XANADU (Mazeppa Productions): A Flop of a Film, but a Smash of a Show!

Mazeppa Productions’ XANADU features Angela Leone and Dylan Geringer as the mischievous Melpomene and Calliope (Photo credit: Kelly Anne Pipe Photography)

Mazeppa Productions’ XANADU features Angela Leone and Dylan Geringer as the mischievous Melpomene and Calliope (Photo credit: Kelly Anne Pipe Photography)

Greek mythology meets roller-disco in XANADU, a spirited send-up of American pop culture circa 1980, based on the preposterous movie of the same name starring Olivia Newton-John. Mazeppa’s exuberant production of the award-winning musical-comedy (book by Douglas Carter Beane, music and lyrics by Jeff Lynne and John Farrar) delivers an uproarious parody of both disco culture and the cult-classic film. The wacky pan-cultural synthesis merges vintage fashion statements, club music, disco dancing, and roller-skating with the classical Muses and the eponymous capital of Kublai Khan’s Mongol empire–a place of legendary beauty and contentment immortalized in Samuel Taylor Coleridge’s opium-influenced poem (“Kubla Khan: Or, A Vision in a Dream. A Fragment”), quoted in the script.

The outrageous plot is high camp at its highest and campiest. Venice Beach artist Sonny Malone, unhappy with his sidewalk chalk mural of the Muses (the nine ancient demi-goddesses of music, song, and dance, who serve as the source of inspiration for poets), is on the verge of suicide. But high atop Mount Olympus, Clio (the lead Muse of History and Fame) convinces her sister Muses to arise from Sonny’s artwork and inspire him to follow his dream of creating something fabulous: a roller-disco club in an abandoned venue called Xanadu, owned by real estate mogul Danny Maguire. Disguised as a human (as required by Zeus, the father of the gods and of all nine Muses), Clio assumes the name Kira, sports roller skates, leg warmers, and an Australian accent (à la Newton-John!), and gives Sonny the moral support he needs to succeed. But, in violation of the rules of Olympus, Clio is apparently cursed by her envious older siblings Melpomene and Calliope into falling in love with the mortal man and angering their divine father. In a zany subplot featuring a celestial assembly (derived from the 1981 film The Clash of the Titans), Zeus must decide if he should punish his disobedient daughter, or allow Sonny and Kira to follow their hearts and find true Xanadu.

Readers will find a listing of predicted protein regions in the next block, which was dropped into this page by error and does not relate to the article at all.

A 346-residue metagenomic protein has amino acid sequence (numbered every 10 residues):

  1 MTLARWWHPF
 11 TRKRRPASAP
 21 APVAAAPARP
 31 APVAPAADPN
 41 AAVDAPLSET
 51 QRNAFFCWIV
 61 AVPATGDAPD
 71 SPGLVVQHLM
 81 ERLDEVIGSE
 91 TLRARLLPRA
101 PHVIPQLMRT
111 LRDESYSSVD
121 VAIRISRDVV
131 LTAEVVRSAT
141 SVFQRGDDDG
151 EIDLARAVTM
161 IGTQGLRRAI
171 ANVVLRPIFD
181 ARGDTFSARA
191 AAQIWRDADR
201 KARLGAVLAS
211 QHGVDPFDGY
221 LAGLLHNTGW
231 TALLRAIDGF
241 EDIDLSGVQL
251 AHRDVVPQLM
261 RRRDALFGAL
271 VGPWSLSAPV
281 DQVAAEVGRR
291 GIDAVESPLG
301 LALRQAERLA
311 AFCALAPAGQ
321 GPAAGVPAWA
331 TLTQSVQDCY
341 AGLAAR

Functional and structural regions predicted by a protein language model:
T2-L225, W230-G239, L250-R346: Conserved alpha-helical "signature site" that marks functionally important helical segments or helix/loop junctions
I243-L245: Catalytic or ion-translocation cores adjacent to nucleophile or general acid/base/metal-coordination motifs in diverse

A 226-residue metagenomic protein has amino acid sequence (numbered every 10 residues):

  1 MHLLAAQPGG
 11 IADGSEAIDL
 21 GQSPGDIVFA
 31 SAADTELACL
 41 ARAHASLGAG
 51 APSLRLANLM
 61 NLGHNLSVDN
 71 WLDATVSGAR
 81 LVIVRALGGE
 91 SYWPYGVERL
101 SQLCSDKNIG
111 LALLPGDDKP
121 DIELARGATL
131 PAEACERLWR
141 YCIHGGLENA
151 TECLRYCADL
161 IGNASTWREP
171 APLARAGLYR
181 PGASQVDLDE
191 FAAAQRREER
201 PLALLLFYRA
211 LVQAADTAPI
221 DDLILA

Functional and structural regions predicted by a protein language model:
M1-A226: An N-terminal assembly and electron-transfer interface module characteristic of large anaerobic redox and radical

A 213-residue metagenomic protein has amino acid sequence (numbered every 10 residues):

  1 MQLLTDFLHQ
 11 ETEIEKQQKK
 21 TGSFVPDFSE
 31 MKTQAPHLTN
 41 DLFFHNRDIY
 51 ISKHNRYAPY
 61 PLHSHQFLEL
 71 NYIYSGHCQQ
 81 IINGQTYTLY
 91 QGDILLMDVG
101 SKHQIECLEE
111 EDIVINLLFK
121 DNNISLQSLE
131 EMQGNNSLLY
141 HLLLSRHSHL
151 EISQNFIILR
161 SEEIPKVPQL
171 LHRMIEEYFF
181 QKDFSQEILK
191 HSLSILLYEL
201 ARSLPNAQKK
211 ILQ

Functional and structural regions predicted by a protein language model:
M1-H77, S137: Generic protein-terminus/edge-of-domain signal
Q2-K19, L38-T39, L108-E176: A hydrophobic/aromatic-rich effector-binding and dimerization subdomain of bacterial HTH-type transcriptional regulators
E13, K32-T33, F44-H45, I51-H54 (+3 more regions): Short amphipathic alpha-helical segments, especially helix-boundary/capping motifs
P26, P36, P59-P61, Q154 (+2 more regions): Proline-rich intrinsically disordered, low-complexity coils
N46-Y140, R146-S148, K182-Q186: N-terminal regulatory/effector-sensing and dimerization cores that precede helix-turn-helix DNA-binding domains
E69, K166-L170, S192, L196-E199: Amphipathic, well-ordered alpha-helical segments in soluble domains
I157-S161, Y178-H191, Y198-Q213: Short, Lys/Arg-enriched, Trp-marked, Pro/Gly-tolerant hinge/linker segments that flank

Directed by Rob Henry with a fast-pace and a keen eye and ear for witty details, Mazeppa’s ensemble and design team bring to life all the styles (glittery costumes by Julia Poiesz; colored spotlights by Alyssandra Docherty; and hilarious props by John Bryant, including sequined push brooms, paint brushes, and rollers, and a mirrored disco ball), period slang (“dude,” “awesome,” and “Oh no you di’in’t”), and pop songs, with a score that features such iconic hits as “I’m Alive,” “Magic,” “Suddenly,” “Strange Magic,” “Evil Woman,” “Have You Never Been Mellow,” and “Xanadu” (well played by a live band, with musical direction  by Ryan Touhey). Brian Seaman’s runway set design completely transforms the space of Christ Church Neighborhood House into a long roller-disco dance floor, used effectively by choreographer Robert Harris and skating trainer Bill Veltre (with just a few shaky moments, from which the actors quickly recovered).

Among the standouts in the cast are Angela Leone as Melpomene, whose powerful vocals and wicked cackling perfectly define her Muse’s evil machinations, and Paul Weagraff as  Maguire, bringing a mature, resonant voice to his greedy, then regretful character. Dylan Geringer (Calliope) makes a sidesplitting appearance as Aphrodite, assuming the Swiss accent of Ursula Andress, who played her in The Clash of the Titans. And Nate Golden (Thalia) and Adam Hoyak (Terpsicore) steal the show as the two “sister Muses” in drag, with absolutely priceless moves and facial expressions, and consistently strong voices. Despite the underlying message to believe in magic and to follow your dream, the show’s true magic lies in its farcical nostalgia and youthful, energetic fun, with which it is chock full. [Christ Church Neighborhood House, 20 N. American Street] July 9-26, 2014; http://mazeppa.org/.

For another perspective, see Kathryn Osenlund’s review here.

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About the author

Debra Miller

Debra holds a PhD in Art History from the University of Delaware and teaches at Rowan University, Glassboro, NJ. She is a judge for the Barrymore Awards for Excellence in Theatre, Philadelphia Arts and Culture Correspondent for Central Voice, and has served as a Commonwealth Speaker for the Pennsylvania Humanities Council and President of the Board of Directors of Da Vinci Art Alliance. Her publications include articles, books, and catalogues on Renaissance, Baroque, American, Pre-Columbian, and Contemporary Art, and feature articles on the Philadelphia theater scene.